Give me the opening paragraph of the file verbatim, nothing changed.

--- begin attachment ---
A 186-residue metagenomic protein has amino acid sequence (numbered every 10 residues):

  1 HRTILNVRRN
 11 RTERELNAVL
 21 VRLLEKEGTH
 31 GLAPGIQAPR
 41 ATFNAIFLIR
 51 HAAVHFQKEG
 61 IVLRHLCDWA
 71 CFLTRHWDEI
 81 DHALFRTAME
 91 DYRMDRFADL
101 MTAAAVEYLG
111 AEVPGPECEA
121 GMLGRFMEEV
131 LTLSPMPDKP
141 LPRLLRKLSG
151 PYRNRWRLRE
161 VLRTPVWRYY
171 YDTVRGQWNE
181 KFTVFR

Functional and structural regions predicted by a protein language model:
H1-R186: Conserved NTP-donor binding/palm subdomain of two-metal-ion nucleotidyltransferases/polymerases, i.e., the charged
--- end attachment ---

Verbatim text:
A 186-residue metagenomic protein has amino acid sequence (numbered every 10 residues):